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Currencies: Here’s another reason Turkey’s lira may keep tumbling

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The Turkish lira fell to a record low against the U.S. dollar this week and reports say the government has tried to stop the slide by taking action against three foreign banks.

But a bigger problem may be the dwindling foreign currency reserves held by the Turkish central bank, analysts say.

The Turkish government has been vigorously trying to keep the Turkish lira TRYUSD, -0.24% beneath the psychological threshold of 7 lira against the U.S. dollar. That is because the depreciation of the lira burdens companies in the country that hold dollar-denominated loans. But the turbulence in the lira also is a hit on sentiment, as Turkish citizens consider the exchange rate a representation of the health of Turkey’s economy.

The lira fell more than 1% to around 7.2690 per dollar on Thursday. The currency has fallen 1.7% so far this week and 20% in the year to date against the greenback, FactSet data show.

The central bank has been using its foreign currency reserves to prop up the lira against the U.S. dollar for months.

Gross foreign currency reserves have gone from $81.2 billion near the end of 2019 to $51.5 billon as of April 30, according to official data, with reserves falling $1.2 billion as of April 24.

Turkey’s net foreign currency reserves are approximately $16.2 billion, according to estimates published by the former undersecretary of the treasury Mahfi Egilmez. However, this figure includes currency swaps entered into with domestic banks. Once those are subtracted, the net currency reserve is in negative territory at approximately minus $13.4 billion.

“The magic that makes Turkey’s financial system work has long been the foreign currency swap market,” wrote American economist Brad Setser, in a Tuesday blog post for the Council on Foreign Relations.

“Turkey’s banks are thus simultaneously a source of short-term strength for Turkey, as they are still in a position where they can lend some of their excess domestic foreign currency deposits to the central bank to help the central bank out, and a medium term vulnerability—as the banks will eventually need some of their surplus foreign currency to pay back their external creditors,” he wrote.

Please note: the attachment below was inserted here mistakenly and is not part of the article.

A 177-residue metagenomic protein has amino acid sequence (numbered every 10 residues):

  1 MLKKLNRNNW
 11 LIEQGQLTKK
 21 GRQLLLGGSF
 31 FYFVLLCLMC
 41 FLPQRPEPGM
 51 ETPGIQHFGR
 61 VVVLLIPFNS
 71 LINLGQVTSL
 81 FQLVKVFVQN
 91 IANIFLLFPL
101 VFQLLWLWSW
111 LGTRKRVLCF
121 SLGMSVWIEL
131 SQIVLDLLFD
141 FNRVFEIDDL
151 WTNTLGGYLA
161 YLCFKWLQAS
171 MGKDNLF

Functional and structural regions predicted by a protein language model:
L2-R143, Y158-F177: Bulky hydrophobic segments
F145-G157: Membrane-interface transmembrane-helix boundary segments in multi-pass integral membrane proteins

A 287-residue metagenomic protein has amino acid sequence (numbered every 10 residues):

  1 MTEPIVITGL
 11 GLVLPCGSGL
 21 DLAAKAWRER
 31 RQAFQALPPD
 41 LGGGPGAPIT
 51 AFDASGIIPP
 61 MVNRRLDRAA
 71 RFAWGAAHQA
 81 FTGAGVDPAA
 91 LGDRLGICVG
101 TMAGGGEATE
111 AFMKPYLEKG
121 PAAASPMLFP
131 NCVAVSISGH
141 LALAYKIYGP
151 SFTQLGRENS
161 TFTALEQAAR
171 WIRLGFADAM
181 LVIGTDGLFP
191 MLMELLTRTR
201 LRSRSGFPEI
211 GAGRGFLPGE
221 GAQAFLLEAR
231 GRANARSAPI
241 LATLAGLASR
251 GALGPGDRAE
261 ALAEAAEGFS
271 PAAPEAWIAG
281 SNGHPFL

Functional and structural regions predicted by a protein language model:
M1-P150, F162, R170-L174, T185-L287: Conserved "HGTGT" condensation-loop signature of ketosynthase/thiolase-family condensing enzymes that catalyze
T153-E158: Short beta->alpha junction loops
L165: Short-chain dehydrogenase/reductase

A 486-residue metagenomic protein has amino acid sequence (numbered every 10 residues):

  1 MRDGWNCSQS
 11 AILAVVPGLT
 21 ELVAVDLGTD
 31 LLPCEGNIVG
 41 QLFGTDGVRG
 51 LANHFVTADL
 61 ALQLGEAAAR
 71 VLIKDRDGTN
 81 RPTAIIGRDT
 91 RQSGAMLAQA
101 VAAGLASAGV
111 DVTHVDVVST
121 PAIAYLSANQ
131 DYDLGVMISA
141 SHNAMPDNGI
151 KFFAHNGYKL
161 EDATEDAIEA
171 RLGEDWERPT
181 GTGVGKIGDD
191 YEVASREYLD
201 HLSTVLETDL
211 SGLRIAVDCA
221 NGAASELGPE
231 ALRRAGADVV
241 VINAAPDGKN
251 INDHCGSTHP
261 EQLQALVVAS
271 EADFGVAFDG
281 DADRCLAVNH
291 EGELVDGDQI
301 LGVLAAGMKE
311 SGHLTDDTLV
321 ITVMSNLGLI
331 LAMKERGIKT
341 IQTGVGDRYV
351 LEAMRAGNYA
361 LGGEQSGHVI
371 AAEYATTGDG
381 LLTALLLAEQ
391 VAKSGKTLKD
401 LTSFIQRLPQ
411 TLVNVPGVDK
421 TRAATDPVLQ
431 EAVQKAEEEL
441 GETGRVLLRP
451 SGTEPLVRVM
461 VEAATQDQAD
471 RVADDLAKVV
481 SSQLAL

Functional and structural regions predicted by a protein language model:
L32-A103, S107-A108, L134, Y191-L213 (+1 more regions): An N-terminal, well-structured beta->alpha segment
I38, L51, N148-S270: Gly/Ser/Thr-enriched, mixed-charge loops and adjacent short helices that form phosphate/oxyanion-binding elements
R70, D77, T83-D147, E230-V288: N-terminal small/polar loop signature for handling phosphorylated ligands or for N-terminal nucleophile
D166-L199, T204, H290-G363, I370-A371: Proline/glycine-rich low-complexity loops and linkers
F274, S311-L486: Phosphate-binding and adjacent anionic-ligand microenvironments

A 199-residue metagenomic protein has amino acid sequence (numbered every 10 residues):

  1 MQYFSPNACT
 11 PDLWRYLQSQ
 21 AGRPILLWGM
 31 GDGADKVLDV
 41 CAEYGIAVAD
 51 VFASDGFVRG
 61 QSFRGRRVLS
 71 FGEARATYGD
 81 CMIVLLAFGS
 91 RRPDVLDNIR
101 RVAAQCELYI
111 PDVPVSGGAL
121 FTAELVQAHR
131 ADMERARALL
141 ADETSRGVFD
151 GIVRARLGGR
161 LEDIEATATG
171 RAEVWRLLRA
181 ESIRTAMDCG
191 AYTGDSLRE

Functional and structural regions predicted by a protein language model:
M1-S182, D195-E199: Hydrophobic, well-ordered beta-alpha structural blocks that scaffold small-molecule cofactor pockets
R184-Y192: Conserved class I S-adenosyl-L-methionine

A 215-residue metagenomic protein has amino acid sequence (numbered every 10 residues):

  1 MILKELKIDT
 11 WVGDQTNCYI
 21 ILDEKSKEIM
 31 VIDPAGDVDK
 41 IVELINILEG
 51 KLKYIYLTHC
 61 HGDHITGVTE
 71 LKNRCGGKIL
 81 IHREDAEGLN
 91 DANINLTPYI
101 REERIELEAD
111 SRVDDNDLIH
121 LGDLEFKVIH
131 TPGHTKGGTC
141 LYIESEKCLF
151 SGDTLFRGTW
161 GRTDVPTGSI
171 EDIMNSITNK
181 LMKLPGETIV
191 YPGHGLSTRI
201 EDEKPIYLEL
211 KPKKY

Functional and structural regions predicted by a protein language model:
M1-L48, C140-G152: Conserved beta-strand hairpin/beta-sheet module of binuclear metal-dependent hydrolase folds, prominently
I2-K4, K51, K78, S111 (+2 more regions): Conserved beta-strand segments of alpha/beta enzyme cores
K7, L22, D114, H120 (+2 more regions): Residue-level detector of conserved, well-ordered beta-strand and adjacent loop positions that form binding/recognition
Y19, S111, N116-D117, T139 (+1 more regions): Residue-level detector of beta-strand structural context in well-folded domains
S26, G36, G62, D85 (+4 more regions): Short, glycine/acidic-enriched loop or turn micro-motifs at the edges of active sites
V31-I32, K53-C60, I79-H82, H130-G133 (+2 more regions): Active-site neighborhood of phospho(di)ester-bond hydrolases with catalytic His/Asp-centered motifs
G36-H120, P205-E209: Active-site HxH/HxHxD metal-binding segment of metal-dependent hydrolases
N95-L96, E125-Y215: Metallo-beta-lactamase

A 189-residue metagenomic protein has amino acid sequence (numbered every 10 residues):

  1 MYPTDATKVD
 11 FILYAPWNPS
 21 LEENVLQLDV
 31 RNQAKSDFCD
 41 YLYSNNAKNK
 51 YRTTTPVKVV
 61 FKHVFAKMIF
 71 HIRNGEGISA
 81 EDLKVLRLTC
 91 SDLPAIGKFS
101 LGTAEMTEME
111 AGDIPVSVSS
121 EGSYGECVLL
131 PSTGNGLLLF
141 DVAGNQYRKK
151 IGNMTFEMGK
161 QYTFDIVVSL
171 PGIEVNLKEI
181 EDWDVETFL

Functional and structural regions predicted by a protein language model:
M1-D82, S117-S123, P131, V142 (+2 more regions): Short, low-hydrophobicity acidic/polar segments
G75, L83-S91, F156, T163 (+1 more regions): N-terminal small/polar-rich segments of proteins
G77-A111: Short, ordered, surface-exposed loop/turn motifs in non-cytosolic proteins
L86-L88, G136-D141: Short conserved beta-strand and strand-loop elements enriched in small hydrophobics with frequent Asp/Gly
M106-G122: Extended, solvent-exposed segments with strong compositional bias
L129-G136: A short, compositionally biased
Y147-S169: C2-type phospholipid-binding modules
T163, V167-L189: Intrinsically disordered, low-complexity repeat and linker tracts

One Turkish economist, who declined to be named to avoid government backlash, said: “The central bank is using the reserves to slow down the depreciation of the currency. Meanwhile, policies where the real interest rate is negative is making the local currency unattractive and other policies don’t instill confidence. It is a very obvious set up where everyone is on edge and fearing something will happen.”

Meanwhile, Turkey has nearly $170 billion worth of debt to be repaid or rolled over in the next 12 months. Although the sovereign debt has been kept low by various measures, the Treasury has indirect exposure to borrowing by private-sector companies. This financing for Turkey’s large infrastructure projects has been mainly provided by banking consortia with guarantees from the Treasury relating to assured revenue. Unless there is fresh inflow of foreign currency into the Turkish economy, it is approaching a concrete wall which may force it to turn to the International Monetary Fund for help.

The finance minister and Erdogan’s son-in-law Berat Albayrak told investors on Wednesday that the country’s foreign exchange reserves remained more than adequate, according to a Reuters report.

Looking for a scapegoat for the lira’s latest slide, according to analysts, the country’s banking regulator took action against three banks on Thursday.

The Banking Regulation and Supervision Agency, or BDDK, banned three banks, UBS Group AG UBS, +1.97%, Citigroup C, +3.93% and BNP Paribas BNP, +1.24%, from making lira transactions and said the three banks had failed to meet their Turkish lira liabilities on time.

However, it isn’t yet clear why the three banks were unable to meet these liabilities. It is worth noting that a similar situation happened in March last year when the Turkish government instructed banks not to lend Turkish lira to foreign banks to fulfill similar obligations.

“Before the coronavirus crisis, the country was already in a crisis,” said a separate Turkish economist who also declined to be named. “Since 2013 the currency has consistently been falling. That means it is a structural problem. Decisions are being made based on politics not based on economic rationale,” the economists said.

Turkey’s actions managed to momentarily stem the fall of the lira against dollars, with the currency changing hands at 7.1059 against the dollar on Friday, at last check. However, the underlying reason is the increasing difficulty of the Turkish central bank to support the currency by selling bucks.

Turkey has been in contact with the Federal Reserve about a dollar swap line, according to reports. However, Richmond Fed President Thomas Barkin said the Fed has swap lines with countries that have a relationship of “mutual trust,” during a Howard County Chamber of Commerce online forum, Reuters reported Wednesday. He did say that other countries, including Turkey, have access to broader overnight repo facilities, but implied that a bilateral arrangement was unlikely.

Unless Turkey manages to find fresh resources from abroad, many are betting that lira’s depreciation continues apace.